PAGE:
Researchers from Merck (Darmstadt, Germany) have stated that a resubmission of the New Drug Application for cladribine tablets (CTs) has been accepted for filing by the US FDA. If approved, CTs could be a potential new treatment for patients with relapsing forms of multiple sclerosis (MS).
MS is thought to affect 2.3 million people worldwide, including a large number of young adults. It is currently necessary for most MS treatments to include consistent dosing of medication. However, treatment with CTs would involve only occasional oral treatment. This could lower the burden of treatment, and could perhaps improve the quality of life for MS patients.
CTs are understood to work by the selective targeting of lymphocytes, which could be an important part of the pathological process of MS.
CTs have already been approved as an MS treatment in numerous countries across the globe, under the trade name, Mavenclad®. However, they have not yet been approved for use in the USA, following the FDA’s request for an improved understanding of safety, risks and the overall benefit profile of the tablets in 2011.
The fact that the FDA has accepted this submission for filing demonstrates that these issues may have been significantly improved since the last submission. An extensive clinical development program has been carried out, which has included nearly 12,000 patient years of data and as much as 10 years of follow-up information in some of the patients studied.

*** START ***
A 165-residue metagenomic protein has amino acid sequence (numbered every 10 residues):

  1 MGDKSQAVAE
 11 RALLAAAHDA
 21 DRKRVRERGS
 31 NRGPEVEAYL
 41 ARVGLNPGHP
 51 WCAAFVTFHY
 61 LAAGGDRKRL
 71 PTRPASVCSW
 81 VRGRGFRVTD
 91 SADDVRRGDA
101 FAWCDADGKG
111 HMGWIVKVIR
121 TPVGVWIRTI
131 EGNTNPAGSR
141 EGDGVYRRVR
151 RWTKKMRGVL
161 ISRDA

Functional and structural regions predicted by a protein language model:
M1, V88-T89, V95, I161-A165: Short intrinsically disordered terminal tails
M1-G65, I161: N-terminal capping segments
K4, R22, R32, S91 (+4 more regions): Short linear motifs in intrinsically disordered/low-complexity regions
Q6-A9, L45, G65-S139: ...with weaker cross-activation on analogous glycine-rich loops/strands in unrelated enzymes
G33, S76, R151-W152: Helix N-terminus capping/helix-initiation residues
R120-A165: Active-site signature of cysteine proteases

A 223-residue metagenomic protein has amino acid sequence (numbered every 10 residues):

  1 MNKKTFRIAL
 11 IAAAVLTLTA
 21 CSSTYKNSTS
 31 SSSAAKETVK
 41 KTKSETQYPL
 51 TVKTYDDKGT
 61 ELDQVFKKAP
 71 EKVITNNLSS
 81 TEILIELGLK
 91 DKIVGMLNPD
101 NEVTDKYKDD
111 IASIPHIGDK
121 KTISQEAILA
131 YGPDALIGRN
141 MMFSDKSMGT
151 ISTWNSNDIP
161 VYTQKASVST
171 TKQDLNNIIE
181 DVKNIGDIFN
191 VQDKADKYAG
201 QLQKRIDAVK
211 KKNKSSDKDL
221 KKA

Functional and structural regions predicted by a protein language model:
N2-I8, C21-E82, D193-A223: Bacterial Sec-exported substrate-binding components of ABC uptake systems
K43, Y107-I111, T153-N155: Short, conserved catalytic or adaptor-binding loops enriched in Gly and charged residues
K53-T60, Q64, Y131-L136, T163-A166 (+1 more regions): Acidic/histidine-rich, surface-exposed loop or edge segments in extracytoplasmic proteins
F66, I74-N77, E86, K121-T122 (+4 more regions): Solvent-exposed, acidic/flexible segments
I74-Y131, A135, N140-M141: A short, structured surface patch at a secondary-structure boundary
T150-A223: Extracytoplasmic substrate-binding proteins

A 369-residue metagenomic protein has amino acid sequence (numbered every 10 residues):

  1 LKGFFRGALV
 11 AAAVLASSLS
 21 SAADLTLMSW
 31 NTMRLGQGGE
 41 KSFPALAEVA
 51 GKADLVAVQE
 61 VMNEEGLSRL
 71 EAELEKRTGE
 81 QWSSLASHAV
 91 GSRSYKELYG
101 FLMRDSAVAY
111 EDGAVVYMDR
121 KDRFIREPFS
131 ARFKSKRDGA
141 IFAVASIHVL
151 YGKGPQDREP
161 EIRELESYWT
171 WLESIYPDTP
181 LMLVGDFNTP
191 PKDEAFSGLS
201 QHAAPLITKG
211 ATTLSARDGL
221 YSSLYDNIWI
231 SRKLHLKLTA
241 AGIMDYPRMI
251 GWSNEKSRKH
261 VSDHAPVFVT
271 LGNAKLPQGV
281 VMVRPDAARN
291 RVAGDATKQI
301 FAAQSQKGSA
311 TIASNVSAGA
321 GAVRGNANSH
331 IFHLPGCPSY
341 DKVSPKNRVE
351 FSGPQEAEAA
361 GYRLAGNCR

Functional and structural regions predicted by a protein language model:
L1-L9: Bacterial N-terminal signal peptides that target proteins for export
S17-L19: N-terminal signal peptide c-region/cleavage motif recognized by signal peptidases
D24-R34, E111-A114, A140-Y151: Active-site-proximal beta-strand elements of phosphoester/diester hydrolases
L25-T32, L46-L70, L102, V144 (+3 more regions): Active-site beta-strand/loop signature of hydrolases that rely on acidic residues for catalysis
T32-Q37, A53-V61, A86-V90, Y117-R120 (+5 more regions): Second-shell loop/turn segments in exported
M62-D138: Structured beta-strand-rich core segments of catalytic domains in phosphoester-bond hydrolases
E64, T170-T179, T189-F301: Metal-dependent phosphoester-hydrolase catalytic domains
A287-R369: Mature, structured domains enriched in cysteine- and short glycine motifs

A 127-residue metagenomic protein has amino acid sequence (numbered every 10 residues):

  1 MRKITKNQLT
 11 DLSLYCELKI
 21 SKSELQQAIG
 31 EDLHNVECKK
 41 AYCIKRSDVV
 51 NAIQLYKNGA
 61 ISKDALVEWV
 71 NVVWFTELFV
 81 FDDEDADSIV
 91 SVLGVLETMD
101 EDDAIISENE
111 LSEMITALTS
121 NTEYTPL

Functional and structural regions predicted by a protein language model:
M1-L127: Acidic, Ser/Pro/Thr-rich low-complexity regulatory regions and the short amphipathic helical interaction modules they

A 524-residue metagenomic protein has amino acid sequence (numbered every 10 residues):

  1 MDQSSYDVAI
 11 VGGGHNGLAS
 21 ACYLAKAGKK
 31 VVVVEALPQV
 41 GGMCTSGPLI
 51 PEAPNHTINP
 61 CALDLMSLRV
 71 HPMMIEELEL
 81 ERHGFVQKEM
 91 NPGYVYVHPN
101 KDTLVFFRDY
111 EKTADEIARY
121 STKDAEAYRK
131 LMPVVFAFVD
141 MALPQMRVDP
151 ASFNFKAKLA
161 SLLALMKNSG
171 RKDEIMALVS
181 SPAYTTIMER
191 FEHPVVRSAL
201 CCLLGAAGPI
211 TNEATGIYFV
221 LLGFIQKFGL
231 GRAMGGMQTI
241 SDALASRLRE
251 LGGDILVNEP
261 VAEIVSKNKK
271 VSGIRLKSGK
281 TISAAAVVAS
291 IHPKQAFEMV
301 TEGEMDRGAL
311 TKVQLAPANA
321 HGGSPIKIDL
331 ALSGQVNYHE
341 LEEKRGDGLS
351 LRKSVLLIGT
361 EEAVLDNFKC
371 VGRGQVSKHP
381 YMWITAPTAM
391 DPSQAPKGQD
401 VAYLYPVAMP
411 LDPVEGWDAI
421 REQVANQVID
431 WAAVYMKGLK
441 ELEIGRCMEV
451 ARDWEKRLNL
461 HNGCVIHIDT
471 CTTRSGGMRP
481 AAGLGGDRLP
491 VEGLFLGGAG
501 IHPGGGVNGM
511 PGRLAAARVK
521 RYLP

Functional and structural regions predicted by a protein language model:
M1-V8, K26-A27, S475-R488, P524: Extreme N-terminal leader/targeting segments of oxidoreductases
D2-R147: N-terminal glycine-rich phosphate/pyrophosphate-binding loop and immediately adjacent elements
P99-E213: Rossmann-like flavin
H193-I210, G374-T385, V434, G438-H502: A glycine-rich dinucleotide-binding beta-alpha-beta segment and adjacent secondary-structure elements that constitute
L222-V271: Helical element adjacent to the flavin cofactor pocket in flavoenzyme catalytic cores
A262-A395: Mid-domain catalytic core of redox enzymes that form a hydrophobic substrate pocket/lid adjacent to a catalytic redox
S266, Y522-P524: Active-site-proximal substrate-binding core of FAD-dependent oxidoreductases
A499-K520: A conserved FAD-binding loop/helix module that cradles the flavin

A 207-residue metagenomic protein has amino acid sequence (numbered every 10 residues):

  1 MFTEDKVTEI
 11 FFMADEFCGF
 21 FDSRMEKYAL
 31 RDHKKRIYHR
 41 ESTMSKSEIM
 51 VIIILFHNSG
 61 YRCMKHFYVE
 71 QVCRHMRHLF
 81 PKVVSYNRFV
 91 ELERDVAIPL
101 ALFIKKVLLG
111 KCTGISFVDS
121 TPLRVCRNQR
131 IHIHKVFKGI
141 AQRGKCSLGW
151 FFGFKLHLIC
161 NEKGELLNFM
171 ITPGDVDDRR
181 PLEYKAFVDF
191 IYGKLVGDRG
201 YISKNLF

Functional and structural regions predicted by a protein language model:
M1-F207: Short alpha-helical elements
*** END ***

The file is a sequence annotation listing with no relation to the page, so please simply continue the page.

Due to their acceptance of the submission for filing, the FDA will now carry out a substantive review of the findings.
“We are delighted the FDA has accepted CTs for filing. Our goal is to offer CTs to patients and physicians in the US as a new treatment paradigm for relapsing MS, and we look forward to working closely with the FDA throughout the review process,” said Belén Garijo, Member of the Executive Board and CEO Healthcare of Merck.
If CTs are approved by the FDA, they could potentially be utilized as a new treatment for MS, and the lower treatment burden could be preferable for many patients.
“Based on additional clinical research in recent years, we know more about the treatment course, safety, and impact of CTs across several key measures of MS, and hope it will be made available to the US MS community,” concluded Thomas Leist, Director at Comprehensive Multiple Sclerosis Center at Jefferson University Hospitals (PA, USA).
Source: Merck. FDA accepts file for cladribine tablets as potential treatment for relapsing forms of multiple sclerosis. Press release: www.mrknewsroom.com/news-releases/all/all/all
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